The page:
PROS:
  • Natural oak with no chemicals;
  • The size fits in virtually any pizza oven;
  • Good oak flavor;
  • Takes little time to ignite;
  • Reasonable affordable price.
CONS:
  • There are complaints about underweight;
  • The manufacturer is not so famous.

As for the price, it’s quite reasonable (if the weight is correct). Despite logistics, it’s about 33% cheaper than that of Camerons Products similar chips, being overall among the most affordable wood chips for pizza oven.

Smoak Firewood Cooking Wood Logs: The Best Wood to Cook with if You Do That a Lot

Smoak Firewood Cooking Wood Logs - USDA Certified Kiln Dried

Oh what a pun they have put in the name! It’s yet another American manufacturer, this time, based in Georgia. It’s well known for its kiln dried woods that are widely used for pizza cooking. Some even argue it’s the best wood for wood fired pizza oven; I wouldn’t cut so sharp, because it’s a matter of preferences.

The option I review is 8-inch long red oak mini logs, 2.5-inch high and deep (it’s all approximate, of course). In terms of compatibility, it’s the best main wood for cooking, as they aren’t too long for any pizza oven. If you wish, you can buy standard 16-inch logs from the same vendor to combine them, adding bigger ones when the fire gets hot enough.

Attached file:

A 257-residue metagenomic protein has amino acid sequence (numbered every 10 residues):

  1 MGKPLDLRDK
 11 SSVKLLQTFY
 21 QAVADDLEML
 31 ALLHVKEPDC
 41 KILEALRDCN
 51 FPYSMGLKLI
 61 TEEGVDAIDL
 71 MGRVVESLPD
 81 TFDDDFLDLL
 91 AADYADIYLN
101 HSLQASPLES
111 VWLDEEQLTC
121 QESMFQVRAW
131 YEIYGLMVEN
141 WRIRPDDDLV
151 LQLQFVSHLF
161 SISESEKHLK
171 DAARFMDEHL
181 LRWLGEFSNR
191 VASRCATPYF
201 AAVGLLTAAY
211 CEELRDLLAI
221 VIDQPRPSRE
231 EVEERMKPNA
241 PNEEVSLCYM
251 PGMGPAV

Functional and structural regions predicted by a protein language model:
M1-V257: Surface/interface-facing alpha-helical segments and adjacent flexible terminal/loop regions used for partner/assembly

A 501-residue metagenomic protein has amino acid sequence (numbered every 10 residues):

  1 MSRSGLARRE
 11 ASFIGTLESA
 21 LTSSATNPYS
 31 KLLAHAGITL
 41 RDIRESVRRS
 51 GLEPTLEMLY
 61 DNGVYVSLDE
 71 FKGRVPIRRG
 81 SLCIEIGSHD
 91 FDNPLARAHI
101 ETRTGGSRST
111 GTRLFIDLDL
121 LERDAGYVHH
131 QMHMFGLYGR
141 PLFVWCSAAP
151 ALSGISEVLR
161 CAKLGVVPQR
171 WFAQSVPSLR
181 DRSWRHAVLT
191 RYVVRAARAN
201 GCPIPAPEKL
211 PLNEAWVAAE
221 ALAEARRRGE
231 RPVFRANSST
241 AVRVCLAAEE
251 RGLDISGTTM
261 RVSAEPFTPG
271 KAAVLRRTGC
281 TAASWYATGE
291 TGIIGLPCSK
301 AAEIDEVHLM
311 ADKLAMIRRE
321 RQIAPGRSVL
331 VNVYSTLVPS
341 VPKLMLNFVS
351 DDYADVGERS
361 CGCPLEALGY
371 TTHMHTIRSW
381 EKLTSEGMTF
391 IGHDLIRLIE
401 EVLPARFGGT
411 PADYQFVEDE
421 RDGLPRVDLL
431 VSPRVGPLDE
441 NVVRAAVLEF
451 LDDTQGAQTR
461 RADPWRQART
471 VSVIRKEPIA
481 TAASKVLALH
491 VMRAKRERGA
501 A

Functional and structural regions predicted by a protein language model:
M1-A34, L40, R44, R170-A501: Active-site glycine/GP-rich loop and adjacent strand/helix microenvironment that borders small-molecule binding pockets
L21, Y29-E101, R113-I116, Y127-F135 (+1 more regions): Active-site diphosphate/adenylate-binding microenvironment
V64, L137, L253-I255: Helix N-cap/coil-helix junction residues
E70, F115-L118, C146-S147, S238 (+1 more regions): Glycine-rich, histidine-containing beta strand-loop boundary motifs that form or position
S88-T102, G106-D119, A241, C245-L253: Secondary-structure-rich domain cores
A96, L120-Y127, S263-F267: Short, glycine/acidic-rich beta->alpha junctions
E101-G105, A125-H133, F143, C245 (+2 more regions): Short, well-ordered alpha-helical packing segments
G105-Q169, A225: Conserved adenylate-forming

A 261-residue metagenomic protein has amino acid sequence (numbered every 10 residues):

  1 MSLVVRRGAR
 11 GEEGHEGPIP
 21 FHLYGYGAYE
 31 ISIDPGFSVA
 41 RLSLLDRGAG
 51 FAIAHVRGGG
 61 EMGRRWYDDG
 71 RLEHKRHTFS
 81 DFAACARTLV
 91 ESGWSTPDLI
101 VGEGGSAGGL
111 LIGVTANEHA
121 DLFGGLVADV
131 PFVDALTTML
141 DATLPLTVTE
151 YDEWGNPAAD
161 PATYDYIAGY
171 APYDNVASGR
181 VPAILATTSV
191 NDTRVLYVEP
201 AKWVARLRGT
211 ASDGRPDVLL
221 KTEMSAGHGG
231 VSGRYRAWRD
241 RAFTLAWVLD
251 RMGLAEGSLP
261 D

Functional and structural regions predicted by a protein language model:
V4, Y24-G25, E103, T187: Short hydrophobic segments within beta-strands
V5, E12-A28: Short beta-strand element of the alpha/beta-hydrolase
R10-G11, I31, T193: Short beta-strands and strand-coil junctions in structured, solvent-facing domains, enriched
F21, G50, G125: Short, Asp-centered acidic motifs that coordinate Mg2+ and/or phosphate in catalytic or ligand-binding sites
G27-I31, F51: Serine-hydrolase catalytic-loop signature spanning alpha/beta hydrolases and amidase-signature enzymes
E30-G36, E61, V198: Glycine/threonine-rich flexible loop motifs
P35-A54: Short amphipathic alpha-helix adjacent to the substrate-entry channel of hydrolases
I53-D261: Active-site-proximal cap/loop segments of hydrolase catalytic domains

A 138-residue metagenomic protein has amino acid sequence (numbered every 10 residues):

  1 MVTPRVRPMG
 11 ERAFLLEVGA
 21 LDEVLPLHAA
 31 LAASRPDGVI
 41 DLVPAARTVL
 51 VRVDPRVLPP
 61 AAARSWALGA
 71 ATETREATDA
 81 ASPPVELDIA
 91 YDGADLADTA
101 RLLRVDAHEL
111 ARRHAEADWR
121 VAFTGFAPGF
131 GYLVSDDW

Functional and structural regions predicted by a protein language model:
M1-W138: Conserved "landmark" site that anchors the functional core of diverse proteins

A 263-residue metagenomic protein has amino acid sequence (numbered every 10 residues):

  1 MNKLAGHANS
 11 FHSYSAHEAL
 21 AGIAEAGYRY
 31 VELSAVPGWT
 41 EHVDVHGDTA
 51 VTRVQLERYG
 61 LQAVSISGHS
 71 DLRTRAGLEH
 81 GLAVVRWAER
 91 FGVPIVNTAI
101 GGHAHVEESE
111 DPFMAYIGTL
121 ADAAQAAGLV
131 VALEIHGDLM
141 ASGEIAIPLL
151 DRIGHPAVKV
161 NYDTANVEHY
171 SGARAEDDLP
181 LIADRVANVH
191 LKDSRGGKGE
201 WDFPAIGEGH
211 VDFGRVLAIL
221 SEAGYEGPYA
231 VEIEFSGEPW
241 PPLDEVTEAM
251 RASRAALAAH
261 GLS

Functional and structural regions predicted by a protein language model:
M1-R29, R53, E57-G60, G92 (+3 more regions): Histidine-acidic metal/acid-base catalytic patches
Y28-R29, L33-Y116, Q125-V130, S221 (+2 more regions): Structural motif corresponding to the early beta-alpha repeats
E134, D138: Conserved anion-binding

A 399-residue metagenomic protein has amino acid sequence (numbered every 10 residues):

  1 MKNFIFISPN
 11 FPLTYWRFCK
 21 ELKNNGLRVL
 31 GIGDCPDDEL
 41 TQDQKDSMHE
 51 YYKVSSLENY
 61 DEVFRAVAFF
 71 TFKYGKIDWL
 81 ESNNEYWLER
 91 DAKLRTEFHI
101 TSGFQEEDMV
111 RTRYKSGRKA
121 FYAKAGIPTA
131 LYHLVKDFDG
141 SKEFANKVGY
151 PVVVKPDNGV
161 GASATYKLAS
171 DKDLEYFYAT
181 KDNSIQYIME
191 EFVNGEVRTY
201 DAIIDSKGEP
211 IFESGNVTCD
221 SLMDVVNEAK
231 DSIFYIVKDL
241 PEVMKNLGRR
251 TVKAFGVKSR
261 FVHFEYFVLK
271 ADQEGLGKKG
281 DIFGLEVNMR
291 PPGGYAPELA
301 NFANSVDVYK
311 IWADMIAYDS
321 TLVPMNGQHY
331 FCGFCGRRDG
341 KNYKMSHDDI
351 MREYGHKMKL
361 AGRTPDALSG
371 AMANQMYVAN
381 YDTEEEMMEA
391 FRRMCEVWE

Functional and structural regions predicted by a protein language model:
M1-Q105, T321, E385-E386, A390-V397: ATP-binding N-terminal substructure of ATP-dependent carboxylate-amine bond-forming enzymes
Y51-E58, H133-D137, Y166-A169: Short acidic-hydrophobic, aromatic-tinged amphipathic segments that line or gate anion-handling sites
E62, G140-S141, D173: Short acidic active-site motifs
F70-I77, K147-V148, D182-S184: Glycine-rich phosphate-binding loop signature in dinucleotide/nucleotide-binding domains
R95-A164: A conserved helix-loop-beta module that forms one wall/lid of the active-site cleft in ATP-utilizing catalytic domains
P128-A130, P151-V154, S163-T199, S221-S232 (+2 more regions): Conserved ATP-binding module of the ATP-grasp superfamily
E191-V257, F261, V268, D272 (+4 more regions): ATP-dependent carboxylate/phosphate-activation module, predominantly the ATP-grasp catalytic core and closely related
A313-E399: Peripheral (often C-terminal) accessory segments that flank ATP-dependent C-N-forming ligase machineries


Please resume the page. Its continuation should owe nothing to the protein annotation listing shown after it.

The pack in a cardboard box is supposed to contain 25-30 lbs of wood. Yes, the weight is specified this vaguely. The store, though, specifies it as 28 lbs. Either it’s just the average, or a hint: abandon hope all ye who order this.

If you’re into experimenting, you can try various wood combinations. Red oak gives the pleasant smoky smell we love. But there are also white oak, pecan, hickory, cherry or maple logs. You can order two or three of them and try various combinations to find your perfectly balanced flavor.

This sort of wood, though, may not be the perfect option if you want your oven to work constantly for a long period. You’ll just end up spending too many of these logs. Combining 8-inch and 16-inch logs of the same wood may help here as well.


PROS:
  • Large pack;
  • Perfect size for most ovens;
  • No chemicals or pests;
  • Pleasant flavor;
  • Kiln dried;